Anadarko (APC), a 25% owner of the Gulf drilling operation in which BP (BP) owns 65%, blamed the entire Deepwater Horizon disaster on the British oil company.
In a statement after the market close, Anadarko's CEO Jim Hackett said, "The mounting evidence clearly demonstrates that this tragedy was preventable and the direct result of BP's reckless decisions and actions. Frankly, we are shocked by the publicly available information that has been disclosed in recent investigations and during this week's testimony that, among other things, indicates BP operated unsafely and failed to monitor and react to several critical warning signs during the drilling of the Macondo well. BP's behavior and actions likely represent gross negligence or willful misconduct and thus affect the obligations of the parties under the operating agreement."
Anadarko also said it will donate to charitable and civic agencies along the Gulf Coast any revenue it is entitled to receive from oil recovered from the cleanup efforts. It also said all cleanup costs for the disaster belong to BP.
Anadarko Debt Rating Reduced to Junk
At about the same time that Anadarko issued its statement, Moody's cut the company's rating to junk status -- down to Ba1, from Baa3. About $13 billion of Anadarko debt was affected.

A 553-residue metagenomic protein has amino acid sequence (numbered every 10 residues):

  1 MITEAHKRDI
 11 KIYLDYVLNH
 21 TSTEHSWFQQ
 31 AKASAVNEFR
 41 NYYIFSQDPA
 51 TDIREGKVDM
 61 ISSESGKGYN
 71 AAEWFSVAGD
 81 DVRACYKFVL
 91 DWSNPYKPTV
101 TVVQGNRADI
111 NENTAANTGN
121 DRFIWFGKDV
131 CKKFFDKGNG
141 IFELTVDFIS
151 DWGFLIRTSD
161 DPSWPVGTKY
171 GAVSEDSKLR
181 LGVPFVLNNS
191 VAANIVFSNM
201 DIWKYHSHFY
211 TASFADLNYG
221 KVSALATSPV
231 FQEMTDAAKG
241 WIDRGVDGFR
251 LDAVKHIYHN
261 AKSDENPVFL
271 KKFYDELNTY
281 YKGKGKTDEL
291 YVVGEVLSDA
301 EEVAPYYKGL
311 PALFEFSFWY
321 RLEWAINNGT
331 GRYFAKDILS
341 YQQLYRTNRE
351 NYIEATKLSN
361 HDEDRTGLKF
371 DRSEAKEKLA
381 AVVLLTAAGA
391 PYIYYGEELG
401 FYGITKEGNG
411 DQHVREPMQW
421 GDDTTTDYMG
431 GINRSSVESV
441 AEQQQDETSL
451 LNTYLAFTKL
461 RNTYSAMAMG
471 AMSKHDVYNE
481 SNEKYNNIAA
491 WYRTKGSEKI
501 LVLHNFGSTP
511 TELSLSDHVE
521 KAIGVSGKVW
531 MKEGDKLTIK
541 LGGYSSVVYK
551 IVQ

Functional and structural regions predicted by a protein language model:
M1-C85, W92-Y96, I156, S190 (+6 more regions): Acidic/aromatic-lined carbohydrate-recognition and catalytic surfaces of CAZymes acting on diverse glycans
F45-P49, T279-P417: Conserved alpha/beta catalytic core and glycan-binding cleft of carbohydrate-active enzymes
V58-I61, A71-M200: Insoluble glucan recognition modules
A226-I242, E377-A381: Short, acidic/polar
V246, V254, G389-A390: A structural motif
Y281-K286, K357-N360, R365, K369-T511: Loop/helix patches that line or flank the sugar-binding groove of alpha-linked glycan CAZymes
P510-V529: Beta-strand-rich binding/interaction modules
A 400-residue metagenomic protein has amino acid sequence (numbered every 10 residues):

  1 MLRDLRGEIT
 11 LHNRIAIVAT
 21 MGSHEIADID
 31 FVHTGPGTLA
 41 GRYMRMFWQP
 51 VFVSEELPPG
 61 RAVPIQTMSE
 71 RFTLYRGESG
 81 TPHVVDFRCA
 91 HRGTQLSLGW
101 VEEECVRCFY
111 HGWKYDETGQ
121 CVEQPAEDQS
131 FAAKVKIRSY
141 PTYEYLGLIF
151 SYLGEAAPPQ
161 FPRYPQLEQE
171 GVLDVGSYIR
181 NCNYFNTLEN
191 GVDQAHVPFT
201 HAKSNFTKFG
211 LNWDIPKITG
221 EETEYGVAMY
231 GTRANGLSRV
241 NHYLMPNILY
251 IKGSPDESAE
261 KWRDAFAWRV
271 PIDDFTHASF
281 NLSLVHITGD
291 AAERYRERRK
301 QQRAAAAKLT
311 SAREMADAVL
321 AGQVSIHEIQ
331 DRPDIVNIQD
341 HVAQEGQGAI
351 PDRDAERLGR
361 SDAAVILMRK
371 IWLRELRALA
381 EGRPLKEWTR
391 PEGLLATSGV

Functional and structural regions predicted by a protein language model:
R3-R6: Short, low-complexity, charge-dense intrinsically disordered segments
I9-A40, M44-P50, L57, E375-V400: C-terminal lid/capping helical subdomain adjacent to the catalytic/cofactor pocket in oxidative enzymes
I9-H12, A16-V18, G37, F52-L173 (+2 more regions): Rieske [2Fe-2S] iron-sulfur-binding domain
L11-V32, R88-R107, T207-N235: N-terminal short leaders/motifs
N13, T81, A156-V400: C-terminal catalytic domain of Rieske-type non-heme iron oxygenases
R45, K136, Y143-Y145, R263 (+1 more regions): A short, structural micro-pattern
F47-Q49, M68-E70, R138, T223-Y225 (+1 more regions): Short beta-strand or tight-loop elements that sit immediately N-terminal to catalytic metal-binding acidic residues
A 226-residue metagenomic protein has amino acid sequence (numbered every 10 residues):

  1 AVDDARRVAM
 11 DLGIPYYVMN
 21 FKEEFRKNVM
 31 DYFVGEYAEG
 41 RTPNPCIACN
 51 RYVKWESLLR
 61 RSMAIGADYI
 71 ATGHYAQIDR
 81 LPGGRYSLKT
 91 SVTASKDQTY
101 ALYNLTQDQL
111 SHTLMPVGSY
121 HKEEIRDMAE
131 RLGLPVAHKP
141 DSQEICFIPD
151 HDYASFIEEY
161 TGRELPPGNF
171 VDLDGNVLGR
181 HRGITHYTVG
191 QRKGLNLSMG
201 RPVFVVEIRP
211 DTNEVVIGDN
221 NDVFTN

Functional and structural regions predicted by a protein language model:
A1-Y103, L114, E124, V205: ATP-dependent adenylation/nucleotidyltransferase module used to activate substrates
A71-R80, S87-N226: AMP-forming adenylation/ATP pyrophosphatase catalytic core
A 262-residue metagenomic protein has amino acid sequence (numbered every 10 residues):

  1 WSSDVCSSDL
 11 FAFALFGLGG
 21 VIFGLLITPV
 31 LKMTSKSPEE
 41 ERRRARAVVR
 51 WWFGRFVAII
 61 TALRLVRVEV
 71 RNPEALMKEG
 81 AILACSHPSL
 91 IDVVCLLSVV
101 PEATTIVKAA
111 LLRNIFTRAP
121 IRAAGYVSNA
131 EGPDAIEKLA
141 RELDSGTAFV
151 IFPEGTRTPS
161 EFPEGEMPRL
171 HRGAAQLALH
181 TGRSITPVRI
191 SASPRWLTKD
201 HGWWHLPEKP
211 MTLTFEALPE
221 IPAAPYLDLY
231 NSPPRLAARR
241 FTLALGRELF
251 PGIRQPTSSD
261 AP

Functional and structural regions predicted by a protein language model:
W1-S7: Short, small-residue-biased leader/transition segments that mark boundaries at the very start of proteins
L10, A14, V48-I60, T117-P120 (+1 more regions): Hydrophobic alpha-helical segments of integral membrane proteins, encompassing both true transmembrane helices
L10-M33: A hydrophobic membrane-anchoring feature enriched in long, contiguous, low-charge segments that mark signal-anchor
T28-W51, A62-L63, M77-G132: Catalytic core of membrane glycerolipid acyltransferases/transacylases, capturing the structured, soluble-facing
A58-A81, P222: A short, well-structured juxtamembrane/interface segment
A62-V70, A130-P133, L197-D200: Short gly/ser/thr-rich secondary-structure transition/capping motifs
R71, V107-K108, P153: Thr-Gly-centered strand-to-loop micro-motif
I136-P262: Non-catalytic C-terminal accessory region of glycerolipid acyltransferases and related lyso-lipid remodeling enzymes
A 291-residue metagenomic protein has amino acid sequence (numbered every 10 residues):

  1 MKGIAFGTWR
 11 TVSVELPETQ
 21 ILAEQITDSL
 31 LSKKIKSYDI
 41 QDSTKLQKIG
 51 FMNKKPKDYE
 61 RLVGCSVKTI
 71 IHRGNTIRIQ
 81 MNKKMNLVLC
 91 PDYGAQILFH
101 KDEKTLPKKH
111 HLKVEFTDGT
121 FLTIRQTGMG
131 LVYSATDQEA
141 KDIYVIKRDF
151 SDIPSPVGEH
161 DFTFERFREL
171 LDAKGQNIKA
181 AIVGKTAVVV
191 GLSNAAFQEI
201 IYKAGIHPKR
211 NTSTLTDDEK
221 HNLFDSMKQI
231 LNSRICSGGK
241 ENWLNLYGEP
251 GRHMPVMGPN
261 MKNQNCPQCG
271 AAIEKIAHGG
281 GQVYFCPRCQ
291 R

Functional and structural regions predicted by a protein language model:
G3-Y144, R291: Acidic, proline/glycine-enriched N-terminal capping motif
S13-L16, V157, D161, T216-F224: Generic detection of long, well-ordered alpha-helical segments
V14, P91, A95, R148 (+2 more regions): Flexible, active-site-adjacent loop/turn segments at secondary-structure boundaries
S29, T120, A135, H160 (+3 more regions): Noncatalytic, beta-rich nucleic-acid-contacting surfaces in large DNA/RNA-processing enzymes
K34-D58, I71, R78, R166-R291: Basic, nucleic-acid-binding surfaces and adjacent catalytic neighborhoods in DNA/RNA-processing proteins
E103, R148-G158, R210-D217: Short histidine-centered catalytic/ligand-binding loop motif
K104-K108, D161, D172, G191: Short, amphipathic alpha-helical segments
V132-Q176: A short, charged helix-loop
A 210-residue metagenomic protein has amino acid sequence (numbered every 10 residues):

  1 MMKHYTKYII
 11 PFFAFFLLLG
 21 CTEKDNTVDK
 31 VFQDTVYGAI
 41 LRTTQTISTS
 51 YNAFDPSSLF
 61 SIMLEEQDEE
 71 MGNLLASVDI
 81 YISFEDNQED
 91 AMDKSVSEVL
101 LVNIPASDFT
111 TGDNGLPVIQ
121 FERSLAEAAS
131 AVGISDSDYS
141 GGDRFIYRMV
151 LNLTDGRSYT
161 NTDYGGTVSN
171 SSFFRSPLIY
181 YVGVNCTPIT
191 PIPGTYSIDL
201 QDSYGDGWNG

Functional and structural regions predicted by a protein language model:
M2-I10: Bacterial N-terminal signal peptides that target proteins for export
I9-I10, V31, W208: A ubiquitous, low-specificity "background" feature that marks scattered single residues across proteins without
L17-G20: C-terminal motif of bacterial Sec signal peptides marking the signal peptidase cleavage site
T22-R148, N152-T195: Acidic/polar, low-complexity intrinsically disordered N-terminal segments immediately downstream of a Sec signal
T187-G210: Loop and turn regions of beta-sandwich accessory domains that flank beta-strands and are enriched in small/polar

BP reacted to the statement by saying it strongly disagreed with the Anadarko contention that all of the spill liability belonged to it.
While Anadarko said it was making its comments because of a strong reaction to BP's weak safety measures, the U.S. company may simply be positioning itself for defending the huge number of liability suits that will arise from the Deepwater spill. Some legal experts say these claims could mount into the tens of billions of dollars.
Anadarko's shares have fallen from $80 in April to a Friday close of $43.37.
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